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Update, 5:20 p.m.: Alaska Airlines is in the process of sending flights diverted to Fairbanks Wednesday due to stormy weather back to their original destination of Anchorage, says spokeswoman Bobbie Egan.

The five diverted flights are being launched every half-hour and will start arriving in Anchorage between 4-4:30 p.m., she said.

The airline has also cancelled a handful of flights out of Anchorage because of the storm.

Check online at alaskaair.com for current flight status updates.

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Update, 3:40 p.m.: The City of Seward declared an emergency Wednesday after heavy rains flooded area roads.

Officials say a number of roads are unsafe or have been closed.

Here are the latest advisories from the City of Seward:

- Seward Highway between mile 3.5 and 7 is under a traffic advisory but is open for limited travel. Use extreme caution. Water on the road.

- Exit Glacier Road is closed at mile 2.8.

- Portions of the Dieckgraeff Road are closed.

- Dora Way is closed.

- Phoenix/Chiswell Roads are closed.

- Port Road is closed, blocked at Alameda and Leirer and unsafe.

- Dairy Hill Lane is closed.

- A travel advisory has been issued for Lowell Point Road. Use extreme caution if traveling due to intermittent landslides.

No evacuations due to flooding were mandatory as of 2:45 p.m., but people living in the Old Mill Subdivision west of Lost Creek can call the city's Emergency Operations Center for help at 224-4041. A shelter has been established at Seward High School.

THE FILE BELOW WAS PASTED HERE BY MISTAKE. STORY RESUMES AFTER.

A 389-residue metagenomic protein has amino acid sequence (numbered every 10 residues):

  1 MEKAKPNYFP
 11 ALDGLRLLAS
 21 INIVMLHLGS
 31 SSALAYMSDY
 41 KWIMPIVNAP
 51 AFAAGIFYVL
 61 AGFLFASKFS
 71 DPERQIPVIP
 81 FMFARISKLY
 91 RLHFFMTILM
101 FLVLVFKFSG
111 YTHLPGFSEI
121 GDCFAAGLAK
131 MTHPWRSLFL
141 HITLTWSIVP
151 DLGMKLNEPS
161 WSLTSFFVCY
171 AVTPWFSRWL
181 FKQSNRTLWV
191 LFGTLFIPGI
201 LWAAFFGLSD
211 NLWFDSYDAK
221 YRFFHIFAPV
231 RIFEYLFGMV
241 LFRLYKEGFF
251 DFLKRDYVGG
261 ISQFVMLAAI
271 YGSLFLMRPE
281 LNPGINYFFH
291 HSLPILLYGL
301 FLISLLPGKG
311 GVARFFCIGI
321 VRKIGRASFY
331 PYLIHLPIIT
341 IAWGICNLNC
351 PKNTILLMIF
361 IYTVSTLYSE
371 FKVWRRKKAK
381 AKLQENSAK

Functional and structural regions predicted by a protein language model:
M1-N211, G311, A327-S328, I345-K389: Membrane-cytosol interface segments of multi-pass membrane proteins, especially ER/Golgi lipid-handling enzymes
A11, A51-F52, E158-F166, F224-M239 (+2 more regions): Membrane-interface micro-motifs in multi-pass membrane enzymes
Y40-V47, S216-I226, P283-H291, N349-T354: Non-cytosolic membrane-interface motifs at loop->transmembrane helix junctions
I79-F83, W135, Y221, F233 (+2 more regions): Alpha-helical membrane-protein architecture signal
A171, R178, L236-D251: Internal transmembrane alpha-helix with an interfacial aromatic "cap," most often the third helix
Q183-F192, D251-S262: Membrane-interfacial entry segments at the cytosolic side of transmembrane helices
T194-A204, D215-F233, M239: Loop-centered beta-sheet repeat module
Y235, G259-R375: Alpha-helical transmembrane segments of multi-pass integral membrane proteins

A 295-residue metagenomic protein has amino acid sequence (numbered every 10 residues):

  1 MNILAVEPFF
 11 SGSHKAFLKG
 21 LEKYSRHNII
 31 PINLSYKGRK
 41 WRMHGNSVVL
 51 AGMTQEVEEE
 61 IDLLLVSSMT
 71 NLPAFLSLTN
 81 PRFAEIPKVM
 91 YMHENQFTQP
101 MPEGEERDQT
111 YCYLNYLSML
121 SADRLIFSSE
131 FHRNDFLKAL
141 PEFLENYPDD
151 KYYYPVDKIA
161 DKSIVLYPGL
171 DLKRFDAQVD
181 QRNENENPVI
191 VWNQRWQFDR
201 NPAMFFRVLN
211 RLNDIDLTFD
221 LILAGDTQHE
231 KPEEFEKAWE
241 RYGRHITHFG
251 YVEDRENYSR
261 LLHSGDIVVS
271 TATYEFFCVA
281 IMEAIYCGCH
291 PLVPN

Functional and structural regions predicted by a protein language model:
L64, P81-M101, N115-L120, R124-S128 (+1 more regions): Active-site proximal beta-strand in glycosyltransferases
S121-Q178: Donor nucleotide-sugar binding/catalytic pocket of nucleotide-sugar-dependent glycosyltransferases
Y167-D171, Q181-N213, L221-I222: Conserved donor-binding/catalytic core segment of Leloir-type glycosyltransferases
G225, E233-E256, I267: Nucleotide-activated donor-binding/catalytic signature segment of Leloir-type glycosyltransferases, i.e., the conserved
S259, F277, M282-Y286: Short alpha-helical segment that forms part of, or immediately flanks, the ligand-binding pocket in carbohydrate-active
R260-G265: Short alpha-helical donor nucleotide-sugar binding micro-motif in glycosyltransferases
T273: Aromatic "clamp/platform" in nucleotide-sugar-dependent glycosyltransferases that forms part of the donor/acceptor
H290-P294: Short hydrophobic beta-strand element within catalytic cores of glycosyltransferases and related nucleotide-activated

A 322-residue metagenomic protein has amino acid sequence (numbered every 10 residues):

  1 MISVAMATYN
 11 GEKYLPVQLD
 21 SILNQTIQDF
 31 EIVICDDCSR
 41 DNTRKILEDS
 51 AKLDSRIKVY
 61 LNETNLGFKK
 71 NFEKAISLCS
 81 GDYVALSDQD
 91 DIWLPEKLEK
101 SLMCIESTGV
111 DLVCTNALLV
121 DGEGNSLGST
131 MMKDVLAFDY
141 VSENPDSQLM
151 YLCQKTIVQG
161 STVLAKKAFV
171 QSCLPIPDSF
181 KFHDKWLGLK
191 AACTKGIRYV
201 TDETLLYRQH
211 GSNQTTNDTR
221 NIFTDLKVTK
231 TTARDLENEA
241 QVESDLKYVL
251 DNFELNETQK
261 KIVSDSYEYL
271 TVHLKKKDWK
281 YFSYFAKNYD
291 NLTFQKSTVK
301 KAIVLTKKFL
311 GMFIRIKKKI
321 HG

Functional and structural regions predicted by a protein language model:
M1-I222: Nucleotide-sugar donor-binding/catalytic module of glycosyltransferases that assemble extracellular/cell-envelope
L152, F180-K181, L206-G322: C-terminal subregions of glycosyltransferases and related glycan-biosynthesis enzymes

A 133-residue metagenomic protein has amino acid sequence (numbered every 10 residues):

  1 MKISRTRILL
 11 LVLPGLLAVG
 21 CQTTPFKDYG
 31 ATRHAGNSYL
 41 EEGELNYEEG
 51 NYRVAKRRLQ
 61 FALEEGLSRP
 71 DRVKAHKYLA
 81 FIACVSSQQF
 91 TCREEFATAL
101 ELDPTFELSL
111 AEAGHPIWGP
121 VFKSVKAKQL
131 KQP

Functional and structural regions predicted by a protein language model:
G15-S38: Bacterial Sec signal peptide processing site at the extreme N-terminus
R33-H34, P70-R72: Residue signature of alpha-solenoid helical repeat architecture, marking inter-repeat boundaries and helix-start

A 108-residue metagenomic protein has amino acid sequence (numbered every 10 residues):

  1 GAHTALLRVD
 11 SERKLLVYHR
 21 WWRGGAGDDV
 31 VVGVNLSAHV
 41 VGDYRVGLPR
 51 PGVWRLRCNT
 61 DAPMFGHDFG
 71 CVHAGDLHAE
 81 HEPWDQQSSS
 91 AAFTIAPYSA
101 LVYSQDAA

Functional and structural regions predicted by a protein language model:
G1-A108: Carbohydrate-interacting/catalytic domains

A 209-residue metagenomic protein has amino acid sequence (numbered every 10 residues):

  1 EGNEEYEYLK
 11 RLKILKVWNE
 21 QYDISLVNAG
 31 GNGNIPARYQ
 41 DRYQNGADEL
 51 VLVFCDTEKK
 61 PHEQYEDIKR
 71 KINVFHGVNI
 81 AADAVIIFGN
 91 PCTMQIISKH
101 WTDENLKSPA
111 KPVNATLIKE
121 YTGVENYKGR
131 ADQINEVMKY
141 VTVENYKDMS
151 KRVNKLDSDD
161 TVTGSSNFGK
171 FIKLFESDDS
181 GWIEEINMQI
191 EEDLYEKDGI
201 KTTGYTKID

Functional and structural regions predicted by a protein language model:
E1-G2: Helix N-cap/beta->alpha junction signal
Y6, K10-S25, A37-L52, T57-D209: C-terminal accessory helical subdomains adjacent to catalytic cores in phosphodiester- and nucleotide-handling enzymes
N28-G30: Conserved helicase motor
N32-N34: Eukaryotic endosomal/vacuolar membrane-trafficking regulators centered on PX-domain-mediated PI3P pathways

In the past 24 hours the town has received 4.36 inches of rainfall, according to the National Weather Service. Some 2.8 inches of rain has fallen in the last six hours alone.

A Weather Service flood warning that expires at 6 p.m. tonight will likely be extended, said spokesman Dave Stricklan.

"Not only you got (heavy rain) in Seward you got it up in the mountains and it's coming in to town," Stricklan said.

- Michelle Theriault Boots

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Update, 3:30 p.m.: Alaska Airlines spokeswoman Bobbie Egan said five flights bound for Anchorage today have been diverted to Fairbanks as they wait out the storm.

The flights - two from Seattle, one from Barrow, one from Nome and one from Chicago - had a total of about 500 passengers on board.

The airline is monitoring weather and waiting for an improvement before routing the planes to Anchorage, she said.

"It's currently not safe to fly into or out of Anchorage International Airport," she said.

Meanwhile, Chugach Electric said that as of 3 p.m. about 100 customers were still without power.

Crews had been working to fix outages at about 1,200 homes in the Rabbit Creek/Goldenview areas since morning.